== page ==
• Victoria University in the University of Toronto, Canada.
  • The College of Arts and Sciences at the University of Rochester in Rochester, NY.
  • Huntsville First United Methodist Church, located in downtown Huntsville Alabama in the southeastern United States. The Boar's Head and Yule Log Festival has been celebrated every Christmas for over fifty years.
  • St. John's Northwestern Military Academy, Delafield, Wisconsin. This annual tradition is a highlight for the cadets and staff.
  • Queens University of Charlotte, Charlotte, NC holds the Boar's Head Banquet every year as a part of university tradition. 2008 will be the 76th annual Boar's Head.
  • Hoosac School, Hoosick, New York. The Boars Head & Yule Log Festival has been held at this upstate boarding school each year for more than 100 years.
  • Concordia University, Ann Arbor hosts an annual Boar's Head Festival. 2008 marks the 31st year the festival has been performed.
  • Plymouth Congregational Church, Fort Wayne, IN, [1] hosts an annual Boar's Head Festival. 2009 marked the 35th year the festival has been performed.
  • Wilfrid Laurier University, Waterloo, Canada. Dec 2008 was the 59th annual observance.
  • First Christian Church (Disciples of Christ), Corpus Christi, TX has celebrated the festival since 1982.
  • Gonzaga College Dublin the senior choir has traditionally sung the Boar's Head Carol after the solemn Christmas Eve Midnight Mass held at the College Chapel. On Christmas Eve 2008 the Schola (inner choir) initiated an impromptu rendition on the steps of the College to maintain the tradition after the Carol had strangely been dropped from the service.
  • Our Savior Lutheran Church, Louisville, KY, has put on a Boar's Head Festival for several years now.

As of 2010, the tradition of processing with the Boar's Head whilst singing the carol is still observed at:

  • Camlann Medieval Village, Carnation, WA, at all Christmas Yule Feasts from Nov-Jan.
  • Hurstpierpoint College, West Sussex, England. Here, it has been observed annually almost since the College's foundation in 1849 and may have been imported by a Headmaster who was at Queen's College. It now takes place on the first Wednesday in December after a short service in Chapel for all, and heralds the feast which is held to acknowledge the work done by the College's Sacristans and Choir. The Boar's Head is carried on a platter carried by four Sacristans and preceded by the mustard pot carried by a fifth. The remainder of the Senior School lines the cloisters which form three sides of the Inner Quadrangle, the fourth being formed by the Chapel and Dining Hall. The lights are extinguished and the procession, its members carrying candles, moves from the east of the college through the cloisters lined by unusually silent students and back through the Chapel to the vestry.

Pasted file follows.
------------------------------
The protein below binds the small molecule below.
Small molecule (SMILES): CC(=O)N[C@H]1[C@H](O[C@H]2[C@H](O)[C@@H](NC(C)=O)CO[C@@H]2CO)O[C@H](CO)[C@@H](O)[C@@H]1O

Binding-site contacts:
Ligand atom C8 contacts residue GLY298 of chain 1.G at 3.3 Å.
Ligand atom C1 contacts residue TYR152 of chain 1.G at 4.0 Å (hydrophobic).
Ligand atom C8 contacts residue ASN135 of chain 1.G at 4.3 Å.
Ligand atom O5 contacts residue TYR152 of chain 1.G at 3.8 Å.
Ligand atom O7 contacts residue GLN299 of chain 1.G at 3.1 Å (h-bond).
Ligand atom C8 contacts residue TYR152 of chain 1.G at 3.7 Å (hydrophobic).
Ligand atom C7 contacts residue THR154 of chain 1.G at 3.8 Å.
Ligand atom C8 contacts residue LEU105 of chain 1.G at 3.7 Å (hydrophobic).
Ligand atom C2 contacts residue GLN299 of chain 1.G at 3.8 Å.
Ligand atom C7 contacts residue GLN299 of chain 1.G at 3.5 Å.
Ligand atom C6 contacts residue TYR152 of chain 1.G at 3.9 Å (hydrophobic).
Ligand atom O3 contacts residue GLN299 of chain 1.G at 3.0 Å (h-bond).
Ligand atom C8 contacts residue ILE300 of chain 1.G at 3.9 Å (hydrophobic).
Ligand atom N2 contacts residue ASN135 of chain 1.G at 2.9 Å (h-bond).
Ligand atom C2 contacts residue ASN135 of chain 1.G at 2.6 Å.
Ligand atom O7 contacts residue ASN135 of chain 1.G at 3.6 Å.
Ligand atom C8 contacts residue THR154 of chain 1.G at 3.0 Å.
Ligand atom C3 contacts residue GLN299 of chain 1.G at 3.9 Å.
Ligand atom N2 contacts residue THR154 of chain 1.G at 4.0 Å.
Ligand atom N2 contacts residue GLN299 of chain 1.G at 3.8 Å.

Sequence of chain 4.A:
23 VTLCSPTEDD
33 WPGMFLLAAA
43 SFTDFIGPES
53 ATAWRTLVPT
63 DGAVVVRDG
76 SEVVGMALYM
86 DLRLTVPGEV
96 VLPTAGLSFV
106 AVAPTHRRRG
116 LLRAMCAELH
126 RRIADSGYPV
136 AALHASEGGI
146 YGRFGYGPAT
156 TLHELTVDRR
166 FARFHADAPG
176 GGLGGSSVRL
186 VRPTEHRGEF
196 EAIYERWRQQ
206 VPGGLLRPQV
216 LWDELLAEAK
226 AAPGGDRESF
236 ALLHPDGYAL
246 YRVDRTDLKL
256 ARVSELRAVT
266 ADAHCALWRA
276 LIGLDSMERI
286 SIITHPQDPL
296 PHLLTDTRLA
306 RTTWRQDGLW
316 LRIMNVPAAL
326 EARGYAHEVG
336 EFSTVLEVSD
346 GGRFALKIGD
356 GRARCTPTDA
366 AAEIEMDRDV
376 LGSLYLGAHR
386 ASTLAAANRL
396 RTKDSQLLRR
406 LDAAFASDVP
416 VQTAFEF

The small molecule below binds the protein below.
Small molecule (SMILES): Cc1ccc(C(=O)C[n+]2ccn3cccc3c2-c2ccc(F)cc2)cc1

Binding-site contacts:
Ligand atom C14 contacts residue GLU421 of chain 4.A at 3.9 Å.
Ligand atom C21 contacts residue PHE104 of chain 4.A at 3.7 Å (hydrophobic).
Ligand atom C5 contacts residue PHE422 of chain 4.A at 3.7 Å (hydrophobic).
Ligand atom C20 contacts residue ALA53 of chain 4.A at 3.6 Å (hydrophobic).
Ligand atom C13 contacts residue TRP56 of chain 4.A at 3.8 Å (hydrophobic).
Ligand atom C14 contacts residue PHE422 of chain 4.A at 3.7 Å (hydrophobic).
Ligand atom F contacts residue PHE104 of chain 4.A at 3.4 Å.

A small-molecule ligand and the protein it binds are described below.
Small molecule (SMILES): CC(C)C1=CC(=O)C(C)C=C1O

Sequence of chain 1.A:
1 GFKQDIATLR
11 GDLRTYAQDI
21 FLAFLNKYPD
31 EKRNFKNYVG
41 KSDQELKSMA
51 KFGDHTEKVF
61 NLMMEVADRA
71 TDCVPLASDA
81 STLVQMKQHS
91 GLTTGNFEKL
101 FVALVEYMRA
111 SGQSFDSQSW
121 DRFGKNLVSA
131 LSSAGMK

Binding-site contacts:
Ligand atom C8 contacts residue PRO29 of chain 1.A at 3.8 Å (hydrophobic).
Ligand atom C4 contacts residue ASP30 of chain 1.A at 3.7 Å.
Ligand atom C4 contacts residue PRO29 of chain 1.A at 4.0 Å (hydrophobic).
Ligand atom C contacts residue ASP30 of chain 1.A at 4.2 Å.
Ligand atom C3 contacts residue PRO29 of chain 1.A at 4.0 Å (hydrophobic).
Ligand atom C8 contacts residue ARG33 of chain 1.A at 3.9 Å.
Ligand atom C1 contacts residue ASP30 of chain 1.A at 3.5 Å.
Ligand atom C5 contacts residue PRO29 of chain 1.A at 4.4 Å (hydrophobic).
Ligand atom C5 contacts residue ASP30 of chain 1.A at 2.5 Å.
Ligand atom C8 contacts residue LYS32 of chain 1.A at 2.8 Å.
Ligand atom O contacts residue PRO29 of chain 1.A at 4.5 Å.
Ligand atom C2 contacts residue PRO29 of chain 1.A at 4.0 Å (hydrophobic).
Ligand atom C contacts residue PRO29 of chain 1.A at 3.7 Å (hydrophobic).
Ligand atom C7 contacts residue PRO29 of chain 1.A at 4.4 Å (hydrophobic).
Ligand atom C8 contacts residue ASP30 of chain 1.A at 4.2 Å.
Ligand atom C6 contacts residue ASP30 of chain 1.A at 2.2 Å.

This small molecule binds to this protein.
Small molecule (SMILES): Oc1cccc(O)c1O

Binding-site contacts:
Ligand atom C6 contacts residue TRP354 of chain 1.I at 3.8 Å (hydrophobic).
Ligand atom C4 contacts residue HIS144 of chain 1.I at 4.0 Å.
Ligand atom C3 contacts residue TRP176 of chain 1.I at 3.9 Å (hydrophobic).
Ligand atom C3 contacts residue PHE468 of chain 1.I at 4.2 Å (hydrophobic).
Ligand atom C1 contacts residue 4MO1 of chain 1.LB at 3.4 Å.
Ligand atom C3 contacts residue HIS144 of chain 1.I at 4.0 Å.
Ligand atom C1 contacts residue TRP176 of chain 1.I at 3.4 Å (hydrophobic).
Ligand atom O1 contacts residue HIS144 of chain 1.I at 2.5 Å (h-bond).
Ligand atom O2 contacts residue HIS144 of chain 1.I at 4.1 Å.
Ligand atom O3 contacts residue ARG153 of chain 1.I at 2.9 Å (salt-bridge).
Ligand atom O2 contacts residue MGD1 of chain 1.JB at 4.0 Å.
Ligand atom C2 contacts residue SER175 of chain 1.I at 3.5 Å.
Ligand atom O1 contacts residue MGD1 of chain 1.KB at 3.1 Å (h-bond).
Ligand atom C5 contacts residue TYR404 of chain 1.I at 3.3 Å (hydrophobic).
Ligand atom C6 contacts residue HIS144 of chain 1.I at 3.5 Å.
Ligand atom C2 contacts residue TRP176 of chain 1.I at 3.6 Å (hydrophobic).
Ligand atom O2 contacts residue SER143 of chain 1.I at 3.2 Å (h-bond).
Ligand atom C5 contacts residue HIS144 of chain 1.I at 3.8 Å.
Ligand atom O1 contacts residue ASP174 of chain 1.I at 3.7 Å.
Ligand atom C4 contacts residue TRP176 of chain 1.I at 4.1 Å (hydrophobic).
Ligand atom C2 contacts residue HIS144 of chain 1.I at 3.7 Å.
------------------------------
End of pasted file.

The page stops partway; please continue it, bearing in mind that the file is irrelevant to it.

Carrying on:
• Notting Hill & Ealing High School, England.
  • The Cranbrook Kingswood School in Bloomfield Hills, MI. The song is sung each year during the presentation of the boar by the underclassman at the schools "Senior Pageant." The tradition has been kept since the founding of the school, and all male seniors and alumni are allowed to attend. The pageant was modeled after the English tradition.
  • Oglethorpe University, Atlanta, Georgia. An annual winter tradition for the university.
  • Orchard House Christmas Dinner at Millfield School, Somerset, England.
  • Worshipful Company of Cutlers, London, England

In the United States, the Boar's Head Carol and procession is often a part of madrigal dinner performances, even though the main dish is usually chicken.

Lyrics[edit]

The tune for A Carol Brynging in the Bore's Heed

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A multitrack recording of The Boar's Head Carol

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The boar's head in hand bring I, (Or: The boar's head in hand bear I,)
Bedeck'd with bays and rosemary.
And I pray you, my masters, be merry (Or: And I pray you, my masters, merry be)
Quot estis in convivio (Translation: As many as are in the feast)

CHORUS
Caput apri defero (Translation: The boar's head I offer)
Reddens laudes Domino (Translation: Giving praises to the Lord)

The boar's head, as I understand,
Is the rarest dish in all this land,
Which thus bedeck'd with a gay garland
Let us servire cantico. (Translation: Let us serve with a song)

CHORUS

Our steward hath provided this
In honor of the King of Bliss;
Which on this day to be served is
In Reginesi atrio. (Translation: In the hall of Queen’s [College, Oxford])

CHORUS


There is also an alternate version of the same song with lyrics modified to fit poultry being served, replacing "The boar's head in hand bring I" with "The fowl on the platter see", and "The boar's head, as I understand/Is the rarest dish in all this land" with "This large bird, as I understand/Is the finest dish in all this land".

Recordings[edit]

References[edit]

  1. ^ a b c Husk, William Henry. Songs of the Nativity Being Christmas Carols, Ancient and Modern. London: John Camden Hotten, 1868 reprinted by Norwood Editions, Norwood, PA, 1973. Digitally reproduced and annotated by A Treasury of Christmas Carols: The Hymns and Carols of Christmas
  2. ^ a b Spears, James E. Folklore, Vol. 85, No. 3. (Autumn, 1974), pp. 194-198. JSTOR
  3. ^ Berger, Pamela (1985). The Goddess Obscured: Transformation of the Grain Protectress from Goddess to Saint. Boston: Beacon Press. ISBN 0-8070-6723-7. pp. 105-112.
  4. ^ "With compliments of the Greeks."
  5. ^ Boar's Head Carol. Christmas-Carols.org.uk. Accessed December 8th 2009

The Druids, Burnt Offering (Argo 1971)

External links[edit]